Why NAFTA matters for the Mexican car market
By September 30 the months of renegotiating NAFTA between the US, Mexico and Canada must reach an end; but where are we now, and what are the consequences for the car industry?
For months now, the US and Mexico are renegotiating the North American Free Trade Agreement (NAFTA), which so far resulted in a bilateral preliminary agreement.
With regards to the automotive industry, Washington wanted to implement new standards in order to reduce the US-Mexican trade deficit, as a result of Mexican’s lower wages; and create more American jobs. Nevertheless, experts do not see the latter is going to happen any soon.
To be qualified for tariff-free trade, vehicles will have to be assembled with 75% components coming from within the trade bloc, up from the current level of 62.5%. Additionally, 40% of the car’s final assemble must be produced in areas where the wage is about $16 an hour, or above; for trucks it would even be 45%. Additionally, more local materials, such as steel and aluminium will have to be used.
Nevertheless, Mexican negotiators could obtain an exemption for vehicles not meeting the new rule-of-origine percentages, and wage requirements. The vehicles assembled in existing plants will be subject to a 2.5% tariff; the ones of new factories will be subject to higher tariffs.
Currently, 30% of the cars exported to the US do not meet the new requirements, according to the Mexican government; with the Honda HR-V, the Volkswagen Jetta and Golf, the Nissan Sentra, and the Ford Fiesta and Fusion among others.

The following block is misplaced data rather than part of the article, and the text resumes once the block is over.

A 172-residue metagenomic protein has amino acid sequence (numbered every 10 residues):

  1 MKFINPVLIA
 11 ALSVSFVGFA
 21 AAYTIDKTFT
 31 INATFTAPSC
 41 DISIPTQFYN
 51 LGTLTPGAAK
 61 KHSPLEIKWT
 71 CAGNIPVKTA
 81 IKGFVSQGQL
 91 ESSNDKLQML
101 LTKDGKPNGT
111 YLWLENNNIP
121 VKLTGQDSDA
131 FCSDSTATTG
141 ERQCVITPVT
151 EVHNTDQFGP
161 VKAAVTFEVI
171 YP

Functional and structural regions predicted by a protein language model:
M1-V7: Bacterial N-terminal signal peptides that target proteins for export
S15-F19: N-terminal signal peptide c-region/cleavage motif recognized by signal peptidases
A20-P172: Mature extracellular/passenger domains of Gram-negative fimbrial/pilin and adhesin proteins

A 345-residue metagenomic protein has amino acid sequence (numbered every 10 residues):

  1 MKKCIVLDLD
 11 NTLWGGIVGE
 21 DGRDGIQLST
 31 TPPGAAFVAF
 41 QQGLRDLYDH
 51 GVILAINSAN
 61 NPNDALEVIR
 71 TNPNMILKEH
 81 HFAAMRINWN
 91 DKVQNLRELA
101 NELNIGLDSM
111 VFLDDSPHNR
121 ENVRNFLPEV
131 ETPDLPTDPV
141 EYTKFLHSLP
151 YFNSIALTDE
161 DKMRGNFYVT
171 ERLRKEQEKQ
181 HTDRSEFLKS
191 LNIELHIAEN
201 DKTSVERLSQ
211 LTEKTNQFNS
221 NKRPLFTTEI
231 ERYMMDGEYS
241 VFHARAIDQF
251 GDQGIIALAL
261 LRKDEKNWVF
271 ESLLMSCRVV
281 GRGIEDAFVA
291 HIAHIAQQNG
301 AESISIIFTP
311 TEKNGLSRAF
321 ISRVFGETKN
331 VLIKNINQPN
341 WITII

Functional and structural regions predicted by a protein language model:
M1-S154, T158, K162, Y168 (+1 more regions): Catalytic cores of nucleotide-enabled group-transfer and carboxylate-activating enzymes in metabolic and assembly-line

The new NAFTA might result in rising car prices, smaller profit margins, or both. Which might eventually result in putting on hold the export of specific models to the US; similar to Ford’s announcement to cancel plans to import a Focus crossover from China, as a consequence of Trump’s consideration to impose tariffs on an additional $200 billion imports. Further on, increasing prices, might decrease sales and eventually results in both economic and job losses.
Deadline: September 30
The text of the deal should be ready by September 30, before Mexican President Enrique Peña Nieto leaves office, so legal hurdles can be taken before Mexico's new president, Andrés Manuel López Obrador takes office on December 1st.
Until then, Canada has time as well to be included in the deal, with its own concerns and criteria. Nevertheless, President Trump already declared that he would give up the trilateral NAFTA for an exclusive Mexican-US treaty if Canada would not join the deal, which will have another negative impact on the automotive industry, among other industries.
The new rules are expected to be put in place as from 2020, with a gradual transition period until 2023.